Some, from early neglect, or an ill-directed education, entertain unreasonable prejudices against all the claims of revealed religion. Some, through long and immoderate indulgence in sensual gratifications, have fallen into a state of inattention, and almost insensibility, with respect to every religious concern. Some are so cagerly engaged in the pursuits of wealth and ambition, that they vainly imagine they have not time to turn, and listen to the gentle invitations of divine mercy. It may easily be imagined, that persons of this sort will find little difficulty in refusing admission to a guest, who would impede their vicious pursuits, and disturb the whole system of their present enjoyment. God sometimes arrests the sinner in his mad career, by miraculously interposing his strong hand and mighty arm. But let not the wicked man presume, and build his hopes of security upon such a deviation from the established order of things. If he will not attend to

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the dictates of reason, and follow that light which lighteth every man who comes into the world; if he will not weigh with candour and impartiality the pretensions of our holy religion; if he stifle the suggestions of that good spirit which prompts him to repentance; it the prospect of everlasting wretchedness, or inexpressible felicity, has no influence upon his conduct; he must not expect, that, for his sake, a miracle will be wrought-he must not imagine, that, like Elijah, he will be taken up to heaven by violence, in a chariot of fire. He resists the motives to obedience, which are best adapted to the nature of rational beings, who are to be responsible for their conduct. His condemnation, therefore, will be just. He will have no right to complain, when he hears that dreadful sentence, “Because “ I have called, and ye refused; I have stretched out

my hand, and no man regarded; but ye have set at

nought all my counsel, and would none of my re" proof: I also will laugh at your calamity; I will mock “ when your fear cometh.”

If, therefore, it be left to our own discretion, either to receive or reject the offers of divine mercy; and if, consequently, we are proper subjects for reward or punishment; let us abhor that which is evil, and cleave to that which is good. Since we are called upon, in this day of grace and salvation, to choose whom we will serve, let us determine, with Joshua, to serve the Lord our God. Happy will be the result of this determination.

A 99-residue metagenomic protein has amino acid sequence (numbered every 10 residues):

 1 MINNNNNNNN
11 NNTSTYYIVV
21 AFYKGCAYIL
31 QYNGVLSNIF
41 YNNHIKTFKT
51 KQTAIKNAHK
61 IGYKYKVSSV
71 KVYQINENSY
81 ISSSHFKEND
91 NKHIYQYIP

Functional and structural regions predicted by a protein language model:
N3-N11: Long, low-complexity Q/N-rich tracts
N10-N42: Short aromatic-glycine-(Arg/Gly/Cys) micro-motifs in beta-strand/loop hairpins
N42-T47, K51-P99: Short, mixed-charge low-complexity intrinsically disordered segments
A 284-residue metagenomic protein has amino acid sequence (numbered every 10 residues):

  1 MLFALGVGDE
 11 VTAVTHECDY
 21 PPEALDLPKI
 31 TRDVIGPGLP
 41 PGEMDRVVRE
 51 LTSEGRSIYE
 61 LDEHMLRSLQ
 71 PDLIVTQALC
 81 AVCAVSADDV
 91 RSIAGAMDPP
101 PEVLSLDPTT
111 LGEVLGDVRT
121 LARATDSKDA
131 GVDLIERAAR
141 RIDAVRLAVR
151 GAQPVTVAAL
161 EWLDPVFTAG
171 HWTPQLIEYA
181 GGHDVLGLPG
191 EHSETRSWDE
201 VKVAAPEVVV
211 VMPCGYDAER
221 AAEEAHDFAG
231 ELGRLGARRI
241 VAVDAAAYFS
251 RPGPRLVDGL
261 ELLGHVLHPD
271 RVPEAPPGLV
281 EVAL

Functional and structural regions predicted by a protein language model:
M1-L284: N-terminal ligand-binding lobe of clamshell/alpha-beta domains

For we observe, in the last place, the gracious promise of our Lord, conveyed in the concluding words of the text; “ If any man hear my voice, and open the

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“ door, I will come in to him, and will sup with him, " and he with me.Blessed is that soul which enjoys this intimate communion with the greatest and best of all Beings! To be called the friend of God, was a distinguishing appellation of the patriarch Abraham ; but our gracious Lord has said to all his disciples, Ye are my friends, if ye do what I command you.” What manner of love is this! What astonishing condescension is here displayed to all those who receive and obey the Gospel! He who is the Head of all principality and power, reveals himself to us in the character of a companion, a friend, and brother. His faithful people are connected together in the bonds of unity and love: nor is the union less intimate with him, who is the Head of the Church, and from whom the whole body derives nourishment and strength. This heavenly intercourse is carried on by meditation ; by prayer; by receiving the holy communion; by hearing the word of God and obeying it, from a real principle of piety. The requisite qualifications, on our part, are faith, humility, gratitude, and love. The happy consequences are these; we are more and more assimilated to the divine nature; the same mind dwells in us, which was also in Christ Jesus. We

grow grace, and in the knowledge of our Lord and Saviour. We have a leader, under whose guidance our spiritual adversaries will in the end be effectually subdued. We have a friend to support us under every perplexity; and, in all our temporal calamities, to inspire us with an inward and spiritual joy, which is unspeakable and full of glory. This happy state of the saints and servants of God is thus described in the strong and